Today, most states still have a grand jury, but their application varies widely. Since they’re enshrined in the Fifth Amendment, it's their role as the sword and the shield in federal cases that gets the most attention.

In recent years, there has been criticism that the ‘sword’ power of the grand jury has been overused while the ‘shield’ power has been diminished, turning the grand jury of today into essentially a rubber stamp for prosecutors.

Hawaii has attempted to remedy this with the creation of the Grand Jury Legal Advisor (GJLA) or Grand Jury Counsel. In traditional grand juries, the only lawyer in the room is the prosecution, which could lead to a conflict between the prosecutor providing legal advice and hoping for an indictment. The purpose of the GJLA is to restore some of the ‘shield’ function by giving the grand jury an independent advisor who can inform them of their rights and powers. According to Thaddeus Hoffmeister of the University of Dayton, “the GJLA strengthens the traditional role of the grand jury as a shield against unwarranted government accusations while still permitting grand jurors, prosecutors, and witnesses to perform their long-established functions.” [PDF]

It’s just another step in the evolution of the modern grand jury.

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Why Are Shower Doors in Hotel Rooms Getting Smaller?

sl-f/iStock via Getty Images
sl-f/iStock via Getty Images

Shower doors are shrinking in posh hotels, and minimalism is to blame, Condé Nast Traveler reports.

In lieu of hanging shower curtains or providing full shower doors, many newer hotels are opting for glass panels that cover only half the length of the shower. That’s frustrating for many travelers, who complain the growing trend is inconvenient and leaves bathroom floors sopping wet and slippery after shower use.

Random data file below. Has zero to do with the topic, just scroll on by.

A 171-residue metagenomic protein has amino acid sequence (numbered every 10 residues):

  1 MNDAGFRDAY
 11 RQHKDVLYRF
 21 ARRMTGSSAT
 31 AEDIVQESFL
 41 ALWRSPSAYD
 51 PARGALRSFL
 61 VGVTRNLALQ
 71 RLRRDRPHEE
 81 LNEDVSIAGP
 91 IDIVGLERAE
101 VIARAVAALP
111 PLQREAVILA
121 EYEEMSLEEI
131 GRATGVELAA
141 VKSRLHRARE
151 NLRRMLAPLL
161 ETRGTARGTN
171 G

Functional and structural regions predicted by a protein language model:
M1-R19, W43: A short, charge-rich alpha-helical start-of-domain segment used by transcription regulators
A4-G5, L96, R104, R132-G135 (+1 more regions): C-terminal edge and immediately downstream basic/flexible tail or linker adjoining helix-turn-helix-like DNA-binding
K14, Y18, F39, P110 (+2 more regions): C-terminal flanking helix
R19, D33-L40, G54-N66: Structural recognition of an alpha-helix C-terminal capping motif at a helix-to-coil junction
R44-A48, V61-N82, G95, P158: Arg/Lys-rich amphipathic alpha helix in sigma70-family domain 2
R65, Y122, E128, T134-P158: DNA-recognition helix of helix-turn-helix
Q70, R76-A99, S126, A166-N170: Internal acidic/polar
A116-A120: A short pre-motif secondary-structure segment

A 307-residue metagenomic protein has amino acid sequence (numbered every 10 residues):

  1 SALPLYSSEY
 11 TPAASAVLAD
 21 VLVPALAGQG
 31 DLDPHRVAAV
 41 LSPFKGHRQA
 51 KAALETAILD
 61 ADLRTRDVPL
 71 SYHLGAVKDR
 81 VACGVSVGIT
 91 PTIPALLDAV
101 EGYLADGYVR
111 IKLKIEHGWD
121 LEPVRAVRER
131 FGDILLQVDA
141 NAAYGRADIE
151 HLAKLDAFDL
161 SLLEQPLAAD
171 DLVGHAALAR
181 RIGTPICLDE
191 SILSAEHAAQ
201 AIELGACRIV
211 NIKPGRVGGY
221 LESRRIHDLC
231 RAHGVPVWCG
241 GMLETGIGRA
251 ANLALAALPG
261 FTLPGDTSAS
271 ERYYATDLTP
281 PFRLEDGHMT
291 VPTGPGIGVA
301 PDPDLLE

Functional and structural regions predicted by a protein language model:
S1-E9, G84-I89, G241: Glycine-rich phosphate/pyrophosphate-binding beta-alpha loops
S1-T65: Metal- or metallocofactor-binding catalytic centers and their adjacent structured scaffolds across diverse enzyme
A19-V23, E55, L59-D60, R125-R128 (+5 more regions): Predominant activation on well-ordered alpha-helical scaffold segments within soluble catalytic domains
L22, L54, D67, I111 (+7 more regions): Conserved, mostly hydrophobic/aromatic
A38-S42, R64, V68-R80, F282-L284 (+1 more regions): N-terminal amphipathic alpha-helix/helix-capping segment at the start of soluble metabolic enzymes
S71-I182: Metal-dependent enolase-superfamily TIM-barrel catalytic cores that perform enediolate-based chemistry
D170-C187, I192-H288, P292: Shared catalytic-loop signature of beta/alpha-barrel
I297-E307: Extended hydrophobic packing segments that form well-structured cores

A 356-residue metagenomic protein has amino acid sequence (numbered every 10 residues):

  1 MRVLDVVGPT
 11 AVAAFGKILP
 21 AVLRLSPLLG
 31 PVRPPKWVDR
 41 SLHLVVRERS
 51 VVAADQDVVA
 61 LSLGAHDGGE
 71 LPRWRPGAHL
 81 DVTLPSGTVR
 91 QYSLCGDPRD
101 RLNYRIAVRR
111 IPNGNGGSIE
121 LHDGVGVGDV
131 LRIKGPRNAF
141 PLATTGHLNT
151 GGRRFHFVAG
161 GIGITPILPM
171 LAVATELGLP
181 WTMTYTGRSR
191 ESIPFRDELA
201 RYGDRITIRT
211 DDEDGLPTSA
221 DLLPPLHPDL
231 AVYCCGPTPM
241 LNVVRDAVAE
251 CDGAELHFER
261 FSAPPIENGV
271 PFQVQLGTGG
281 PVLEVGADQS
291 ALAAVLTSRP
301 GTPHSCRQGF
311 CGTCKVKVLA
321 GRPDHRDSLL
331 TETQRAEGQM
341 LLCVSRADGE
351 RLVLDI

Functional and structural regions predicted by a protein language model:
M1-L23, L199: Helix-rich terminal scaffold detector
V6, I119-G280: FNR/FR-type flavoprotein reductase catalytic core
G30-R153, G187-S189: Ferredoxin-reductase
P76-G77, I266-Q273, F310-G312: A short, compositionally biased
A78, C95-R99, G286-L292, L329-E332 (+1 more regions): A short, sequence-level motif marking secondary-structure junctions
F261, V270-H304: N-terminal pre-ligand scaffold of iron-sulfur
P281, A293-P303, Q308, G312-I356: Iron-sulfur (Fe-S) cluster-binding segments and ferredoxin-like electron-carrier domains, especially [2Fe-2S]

According to Condé Nast Traveler, the half-door trend began in European hotels in the 1980s. “A lot of it comes down to people trying to design hotel rooms with limited space,” boutique hotel designer Tom Parker told the magazine. “It’s about the swing of the shower door, because it has to open outward for safety reasons, like [if] someone falls in the shower. You have to figure out where the door swing’s going to go, make sure it’s not [hitting] the main door. It’s just about clearances.” A smaller door also has the added benefit of making the space appear larger than it really is, according to the magazine.

The trend is also connected to the birth of minimalist “lifestyle hotels,” which cater to a younger, hipper clientele that gravitates toward sleek lines and modern design. Plus, half-size glass doors are easier to clean than shower curtains, which tend to trap bacteria and need to regularly be replaced, which can add up to significant additional costs for a hotel.

Theoretically, even half-door showers are designed to minimize water spillage. Designers try to level the floors in bathrooms so water doesn’t pool in random areas, and they place shower heads and knobs in areas that are more protected by glass paneling. And where design doesn’t work, hotels try to pick up the slack.